WASHINGTON - Lawmakers in the US House of Representatives voted Thursday to prevent a potentially catastrophic freight rail strike, stepping in to break an impasse between workers and executives during a critical pre-holiday period. The bill, passed with a solid bipartisan majority, effectively forces hold-out unions to accept a September deal on increased wages, which a majority of unions had already agreed to. The bill must now go to the Senate, where leaders of both parties have suggested they will move quickly to head off a disruption of the US rail system right before Christmas. Congress is empowered under a 1926 law to resolve disputes between railroads and labor unions, as part of its power to regulate commerce. President Joe Biden praised the bipartisan vote to avert a shutdown that “would devastate our economy and families everywhere,” but said the measure must pass swiftly. “Without more action, supply chain disruptions will begin,” Biden said on Twitter. “The Senate must urgently send a bill to my desk.” White House Press Secretary Karine Jean-Pierre told a press briefing that Biden expects the bill to reach him by next weekend. The Biden administration had taken a hands-on approach to the long-running deadlock over a contract between organized labor and railroads, with cabinet secretaries in September participating in all-night negotiations alongside union leaders and rail executives. After that marathon session, leaders from the two sides announced a tentative agreement. Since that time, members of eight of the 12 rail unions approved the deal, while four voted it down.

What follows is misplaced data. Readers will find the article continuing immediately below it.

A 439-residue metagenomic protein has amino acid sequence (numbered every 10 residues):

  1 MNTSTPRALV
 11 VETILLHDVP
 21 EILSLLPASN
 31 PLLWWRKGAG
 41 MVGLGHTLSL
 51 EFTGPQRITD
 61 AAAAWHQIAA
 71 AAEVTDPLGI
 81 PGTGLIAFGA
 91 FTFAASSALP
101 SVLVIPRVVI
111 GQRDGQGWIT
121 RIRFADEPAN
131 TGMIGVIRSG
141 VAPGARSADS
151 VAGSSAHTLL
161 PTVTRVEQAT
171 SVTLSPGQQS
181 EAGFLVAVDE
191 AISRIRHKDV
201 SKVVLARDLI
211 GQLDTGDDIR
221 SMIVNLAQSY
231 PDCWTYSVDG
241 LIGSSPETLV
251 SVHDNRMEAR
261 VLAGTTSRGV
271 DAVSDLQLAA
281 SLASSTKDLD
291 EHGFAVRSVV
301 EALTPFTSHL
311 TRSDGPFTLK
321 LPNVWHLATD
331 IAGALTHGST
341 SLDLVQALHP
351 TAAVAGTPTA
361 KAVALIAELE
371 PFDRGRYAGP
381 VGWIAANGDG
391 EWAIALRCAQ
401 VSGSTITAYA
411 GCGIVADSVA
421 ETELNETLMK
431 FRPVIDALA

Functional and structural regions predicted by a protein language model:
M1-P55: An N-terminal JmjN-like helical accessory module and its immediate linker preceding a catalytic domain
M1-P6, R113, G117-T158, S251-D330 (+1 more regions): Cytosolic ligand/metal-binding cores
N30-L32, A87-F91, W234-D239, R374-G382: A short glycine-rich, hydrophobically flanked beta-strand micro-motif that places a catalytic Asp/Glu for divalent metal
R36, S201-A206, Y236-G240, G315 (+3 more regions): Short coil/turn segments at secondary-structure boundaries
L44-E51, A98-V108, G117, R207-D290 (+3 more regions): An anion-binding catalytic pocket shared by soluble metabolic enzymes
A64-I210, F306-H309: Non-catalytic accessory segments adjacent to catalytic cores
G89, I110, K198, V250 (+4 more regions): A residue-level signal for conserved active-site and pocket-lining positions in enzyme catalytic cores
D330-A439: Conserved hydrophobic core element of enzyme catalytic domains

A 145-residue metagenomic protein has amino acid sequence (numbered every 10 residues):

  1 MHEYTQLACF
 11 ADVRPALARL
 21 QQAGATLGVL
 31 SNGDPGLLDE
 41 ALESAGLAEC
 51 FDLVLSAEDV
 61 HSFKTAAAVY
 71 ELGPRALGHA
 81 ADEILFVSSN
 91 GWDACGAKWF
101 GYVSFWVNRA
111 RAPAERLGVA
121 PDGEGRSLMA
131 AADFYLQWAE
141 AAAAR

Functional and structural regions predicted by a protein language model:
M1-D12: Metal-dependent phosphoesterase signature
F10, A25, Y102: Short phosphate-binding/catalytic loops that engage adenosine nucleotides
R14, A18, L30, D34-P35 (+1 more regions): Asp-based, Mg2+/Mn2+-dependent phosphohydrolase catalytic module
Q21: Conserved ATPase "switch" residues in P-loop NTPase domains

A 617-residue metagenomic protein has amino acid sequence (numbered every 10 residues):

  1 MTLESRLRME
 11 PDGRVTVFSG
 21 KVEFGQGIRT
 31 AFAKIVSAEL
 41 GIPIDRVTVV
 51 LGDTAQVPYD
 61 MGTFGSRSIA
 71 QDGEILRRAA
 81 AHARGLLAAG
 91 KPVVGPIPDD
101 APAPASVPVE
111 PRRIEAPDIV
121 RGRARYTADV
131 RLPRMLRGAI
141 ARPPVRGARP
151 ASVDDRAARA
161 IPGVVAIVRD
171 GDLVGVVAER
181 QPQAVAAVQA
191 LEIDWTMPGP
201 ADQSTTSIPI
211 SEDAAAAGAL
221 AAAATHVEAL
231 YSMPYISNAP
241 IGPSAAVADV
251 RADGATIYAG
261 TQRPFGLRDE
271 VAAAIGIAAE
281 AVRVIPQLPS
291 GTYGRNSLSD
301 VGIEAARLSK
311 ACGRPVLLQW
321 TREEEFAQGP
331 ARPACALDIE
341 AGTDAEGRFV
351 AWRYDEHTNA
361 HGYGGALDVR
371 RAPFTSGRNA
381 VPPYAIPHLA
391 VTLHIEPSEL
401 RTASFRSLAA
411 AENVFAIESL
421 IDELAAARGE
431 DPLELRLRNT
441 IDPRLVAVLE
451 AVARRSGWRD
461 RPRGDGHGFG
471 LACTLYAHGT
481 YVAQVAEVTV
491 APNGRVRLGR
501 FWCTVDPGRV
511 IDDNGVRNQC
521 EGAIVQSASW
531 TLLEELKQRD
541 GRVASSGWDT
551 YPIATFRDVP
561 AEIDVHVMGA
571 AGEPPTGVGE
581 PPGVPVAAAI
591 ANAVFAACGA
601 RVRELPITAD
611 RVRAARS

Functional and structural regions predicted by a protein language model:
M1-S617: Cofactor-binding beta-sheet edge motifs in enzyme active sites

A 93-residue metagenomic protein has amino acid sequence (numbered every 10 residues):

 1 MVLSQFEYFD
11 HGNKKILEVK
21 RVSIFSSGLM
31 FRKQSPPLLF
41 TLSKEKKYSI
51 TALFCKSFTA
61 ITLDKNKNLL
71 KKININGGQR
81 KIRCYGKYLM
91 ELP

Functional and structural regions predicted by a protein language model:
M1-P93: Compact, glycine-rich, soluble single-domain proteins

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The agreement includes a 24 percent pay increase for workers. But critics in organized labor have slammed a lack of guaranteed paid sick leave, an omission that has been seen as evidence of “unchecked corporate greed,” as one leading union put it.